VAIL, Colo. — In a continuing effort to make high-performance alpine ski racing more accessible to athletes and their families, Ski & Snowboard Club Vail (SSCV) recently announced a new initiative to help lower the cost of preseason training while keeping athletes closer to home.
The Youth Alpine Preseason Training Initiative, coupled with SSCV’s full-time programming, will provide 65 days of training within a day’s drive of the Vail Valley for Age Class racers (U14s and younger) prior to their first race. SSCV will utilize neighboring resorts, Loveland Ski Area and Keystone Resort, as well as potentially expanded terrain on Vail Mountain, to fulfill these training days.
Studies, including a 2016 survey by Dan Leever, have concluded that training volume at an early age is critical to reaching and thriving at elite levels of the sport, including the World Cup. A significant number of training days outside the sport’s regular competition season is essential in developing these athletes. The Leever study also emphasizes the importance of taking advantage of “ski days when snow is on the ground,” rather than traveling to distant locations to chase snow throughout the summer.
In the past, Ski & Snowboard Club Vail has encouraged Age Class athletes to travel out of state and internationally to distant training sites, such as Mount Bachelor, Mount Hood, Europe and New Zealand. Under this new initiative, SSCV will achieve the same volume of preseason training entirely from home, greatly reducing travel costs, boarding costs and other expenses associated with these more distant camps.
“SSCV’s goal is to utilize Colorado’s spring and fall snow, thus eliminating a need for summer camps,” said SSCV Chief Operating Officer John Hale, who oversees the club’s youth alpine development. “We have gone through extensive efforts to create a calendar for our upcoming prep period that provides 65 days of on-snow training — all from home and at significantly reduced cost to our families. We understand that ski racing can be expensive, but with advanced planning, it is possible to take advantage of the resources we have right here in Colorado, to maximize performance and minimize cost.”
SSCV will offer this preseason program to its youth alpine athletes ahead of the 2019-20 season for a flat rate of $1,995. With a total of 44 training days included in the preseason package, this amounts to an aggregate cost of roughly $45 per day working with some of the best coaches in the country. Compared to out-of-state camps, which routinely cost upwards of $300 per day, plus travel expenses, this flat-rate, home-based preseason training program represents one of SSCV’s most significant efforts to reduce the cost of high-performance alpine ski racing without sacrificing quality.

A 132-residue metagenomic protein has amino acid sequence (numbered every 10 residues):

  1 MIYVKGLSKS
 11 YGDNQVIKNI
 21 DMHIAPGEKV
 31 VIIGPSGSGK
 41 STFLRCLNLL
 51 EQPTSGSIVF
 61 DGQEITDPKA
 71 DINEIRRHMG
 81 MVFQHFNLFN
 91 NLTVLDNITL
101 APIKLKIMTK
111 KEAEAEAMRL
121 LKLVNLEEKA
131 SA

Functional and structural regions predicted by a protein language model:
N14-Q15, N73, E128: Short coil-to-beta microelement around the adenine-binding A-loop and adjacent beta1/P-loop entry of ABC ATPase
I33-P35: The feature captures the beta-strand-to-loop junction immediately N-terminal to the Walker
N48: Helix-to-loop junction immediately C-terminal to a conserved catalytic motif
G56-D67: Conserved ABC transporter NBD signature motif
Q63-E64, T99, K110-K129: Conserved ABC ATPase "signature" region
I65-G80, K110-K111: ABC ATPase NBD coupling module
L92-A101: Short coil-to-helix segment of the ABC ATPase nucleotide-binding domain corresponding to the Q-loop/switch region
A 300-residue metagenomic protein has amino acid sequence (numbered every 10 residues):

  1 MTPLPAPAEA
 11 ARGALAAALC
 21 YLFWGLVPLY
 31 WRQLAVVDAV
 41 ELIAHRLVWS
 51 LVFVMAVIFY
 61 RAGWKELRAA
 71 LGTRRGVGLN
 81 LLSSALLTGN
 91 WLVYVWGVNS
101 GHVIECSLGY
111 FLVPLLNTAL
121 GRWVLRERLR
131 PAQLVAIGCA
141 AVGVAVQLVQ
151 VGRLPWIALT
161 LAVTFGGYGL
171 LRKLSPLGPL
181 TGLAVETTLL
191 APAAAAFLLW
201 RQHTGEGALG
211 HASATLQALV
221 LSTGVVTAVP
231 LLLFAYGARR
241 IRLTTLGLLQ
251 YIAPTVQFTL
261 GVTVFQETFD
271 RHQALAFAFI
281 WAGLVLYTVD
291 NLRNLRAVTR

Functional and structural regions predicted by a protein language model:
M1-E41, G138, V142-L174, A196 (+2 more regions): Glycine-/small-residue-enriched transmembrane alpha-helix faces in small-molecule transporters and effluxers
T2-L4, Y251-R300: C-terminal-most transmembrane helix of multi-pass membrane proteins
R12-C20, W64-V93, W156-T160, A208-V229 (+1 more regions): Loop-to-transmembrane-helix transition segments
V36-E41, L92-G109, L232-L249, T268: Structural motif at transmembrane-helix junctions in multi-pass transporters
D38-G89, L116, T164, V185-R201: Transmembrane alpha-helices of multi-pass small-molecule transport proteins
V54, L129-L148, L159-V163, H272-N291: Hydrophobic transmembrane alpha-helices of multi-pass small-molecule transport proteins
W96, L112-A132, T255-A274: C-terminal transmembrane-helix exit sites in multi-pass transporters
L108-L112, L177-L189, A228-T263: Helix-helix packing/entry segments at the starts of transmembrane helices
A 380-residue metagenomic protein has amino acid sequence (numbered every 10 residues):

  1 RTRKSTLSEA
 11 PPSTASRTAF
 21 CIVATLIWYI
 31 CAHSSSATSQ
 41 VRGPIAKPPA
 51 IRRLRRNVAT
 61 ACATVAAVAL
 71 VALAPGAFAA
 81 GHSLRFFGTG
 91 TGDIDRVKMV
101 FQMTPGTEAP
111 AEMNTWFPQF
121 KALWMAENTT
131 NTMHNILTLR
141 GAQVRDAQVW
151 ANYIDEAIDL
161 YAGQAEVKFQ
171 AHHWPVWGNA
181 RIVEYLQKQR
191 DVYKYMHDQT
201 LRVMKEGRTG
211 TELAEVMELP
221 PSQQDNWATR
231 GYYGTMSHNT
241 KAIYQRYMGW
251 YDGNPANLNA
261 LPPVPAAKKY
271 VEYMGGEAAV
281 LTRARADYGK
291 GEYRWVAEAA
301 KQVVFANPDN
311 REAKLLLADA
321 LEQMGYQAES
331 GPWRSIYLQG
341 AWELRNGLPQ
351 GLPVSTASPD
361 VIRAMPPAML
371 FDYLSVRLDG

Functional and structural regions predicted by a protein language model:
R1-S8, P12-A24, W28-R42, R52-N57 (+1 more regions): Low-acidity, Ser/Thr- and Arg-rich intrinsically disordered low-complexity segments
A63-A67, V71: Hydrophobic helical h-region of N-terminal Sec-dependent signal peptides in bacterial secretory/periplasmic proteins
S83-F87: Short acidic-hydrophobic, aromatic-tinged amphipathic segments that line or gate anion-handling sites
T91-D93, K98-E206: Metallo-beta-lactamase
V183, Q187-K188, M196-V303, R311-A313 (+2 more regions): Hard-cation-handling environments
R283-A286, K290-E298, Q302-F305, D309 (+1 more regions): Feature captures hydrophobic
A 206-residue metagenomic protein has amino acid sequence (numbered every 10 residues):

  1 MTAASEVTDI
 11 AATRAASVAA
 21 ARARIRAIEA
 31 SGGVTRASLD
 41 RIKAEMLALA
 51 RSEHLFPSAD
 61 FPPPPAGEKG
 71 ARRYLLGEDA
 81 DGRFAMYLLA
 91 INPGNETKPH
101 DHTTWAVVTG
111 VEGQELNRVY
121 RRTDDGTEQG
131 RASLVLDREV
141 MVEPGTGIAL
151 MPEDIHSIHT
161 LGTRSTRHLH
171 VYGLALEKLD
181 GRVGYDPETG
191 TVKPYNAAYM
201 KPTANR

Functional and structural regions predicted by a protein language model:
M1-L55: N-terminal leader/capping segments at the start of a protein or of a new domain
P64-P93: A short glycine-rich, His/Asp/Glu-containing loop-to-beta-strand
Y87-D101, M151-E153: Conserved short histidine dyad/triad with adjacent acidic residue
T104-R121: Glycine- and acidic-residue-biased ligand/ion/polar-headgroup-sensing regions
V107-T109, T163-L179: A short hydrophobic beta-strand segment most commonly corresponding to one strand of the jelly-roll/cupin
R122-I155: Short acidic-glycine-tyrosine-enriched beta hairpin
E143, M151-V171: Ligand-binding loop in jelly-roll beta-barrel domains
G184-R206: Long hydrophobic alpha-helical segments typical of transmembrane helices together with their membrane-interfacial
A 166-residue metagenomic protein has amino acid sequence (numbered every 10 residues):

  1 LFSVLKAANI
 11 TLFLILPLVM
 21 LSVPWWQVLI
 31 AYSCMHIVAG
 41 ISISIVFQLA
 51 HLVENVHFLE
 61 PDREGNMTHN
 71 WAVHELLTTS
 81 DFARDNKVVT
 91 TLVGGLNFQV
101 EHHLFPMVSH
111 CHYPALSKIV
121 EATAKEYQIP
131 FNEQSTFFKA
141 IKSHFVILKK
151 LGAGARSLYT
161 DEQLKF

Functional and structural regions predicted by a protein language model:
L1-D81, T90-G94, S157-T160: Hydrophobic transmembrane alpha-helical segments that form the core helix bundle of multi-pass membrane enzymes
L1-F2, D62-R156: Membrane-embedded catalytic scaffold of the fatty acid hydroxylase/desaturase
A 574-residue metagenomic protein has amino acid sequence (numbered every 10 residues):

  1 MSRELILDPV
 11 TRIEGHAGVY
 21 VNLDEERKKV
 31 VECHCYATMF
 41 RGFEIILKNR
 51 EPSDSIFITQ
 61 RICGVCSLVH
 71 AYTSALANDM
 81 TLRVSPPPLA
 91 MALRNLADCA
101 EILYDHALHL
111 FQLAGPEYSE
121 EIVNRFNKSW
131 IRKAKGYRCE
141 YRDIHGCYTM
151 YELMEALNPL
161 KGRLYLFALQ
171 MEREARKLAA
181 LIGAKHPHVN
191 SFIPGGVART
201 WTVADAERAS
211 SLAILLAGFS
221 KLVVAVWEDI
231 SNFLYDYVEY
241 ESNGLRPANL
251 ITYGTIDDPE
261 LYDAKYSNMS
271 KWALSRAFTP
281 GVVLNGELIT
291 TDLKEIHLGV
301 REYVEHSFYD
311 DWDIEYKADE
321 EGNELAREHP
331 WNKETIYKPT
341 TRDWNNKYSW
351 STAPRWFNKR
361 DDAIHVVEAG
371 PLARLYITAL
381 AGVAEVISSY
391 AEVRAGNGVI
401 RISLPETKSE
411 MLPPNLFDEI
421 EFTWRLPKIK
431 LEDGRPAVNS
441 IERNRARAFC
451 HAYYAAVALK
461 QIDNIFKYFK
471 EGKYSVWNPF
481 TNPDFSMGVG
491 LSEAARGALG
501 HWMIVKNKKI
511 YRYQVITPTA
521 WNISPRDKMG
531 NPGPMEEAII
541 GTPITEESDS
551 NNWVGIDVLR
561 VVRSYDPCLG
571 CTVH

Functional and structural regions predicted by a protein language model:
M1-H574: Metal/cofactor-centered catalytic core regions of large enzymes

The Youth Alpine Preseason Training Initiative coincides with a recent effort to beef up the youth alpine development staff at SSCV in advance of the 2018-19 season. On the U14-and-younger roster this season, the club has enlisted World Cup veterans, former U.S. Ski Team personnel, a USSA Coach of Year, and a PSIA Demo Team captain, among others, to bolster the quality of coaching within the youth alpine ranks.
Additional cost-saving measures have included partnering with Red Sandstone Elementary School to provide a customized academic program that caters to the unique schedules of third-, fourth- and fifth-graders who ski race on a full-time basis. Modeled after the popular Vail Ski & Snowboard Academy, the Red Sandstone partnership provides a public-school option, making the ski-racing lifestyle more accessible to more families.
As a club, SSCV believes no athlete should be restricted from participating in its programs for financial reasons. Therefore, SSCV has augmented its efforts to provide financial aid up to 75 percent of program fees through the club’s scholarship fund.
SSCV’s youth alpine prep period, which previously began at Mount Bachelor in June, will now commence in April by taking advantage of high-elevation snowpack in Colorado throughout the spring. SSCV is also hopeful that the Golden Peak Improvement Project will be confirmed by the U.S. Forest Service with construction beginning during the summer of 2019, which would open more possibilities for the program to remain on its home mountain during the fall of 2019.
“If you look at all the greats in snowsport competition, all of them have one thing in common: a lot of time on snow during the golden age of skill development, which is generally begins at age eight for girls and age nine for boys,” says SSCV Executive Director Kirk Dwyer, who oversaw the development of Mikaela Shiffrin during her high-school years. “Children as young as age six can benefit from higher frequency on snow, as this is the early phase of skill development. This new youth alpine initiative will provide the necessary training volume to our youth athletes at a significantly reduced cost.”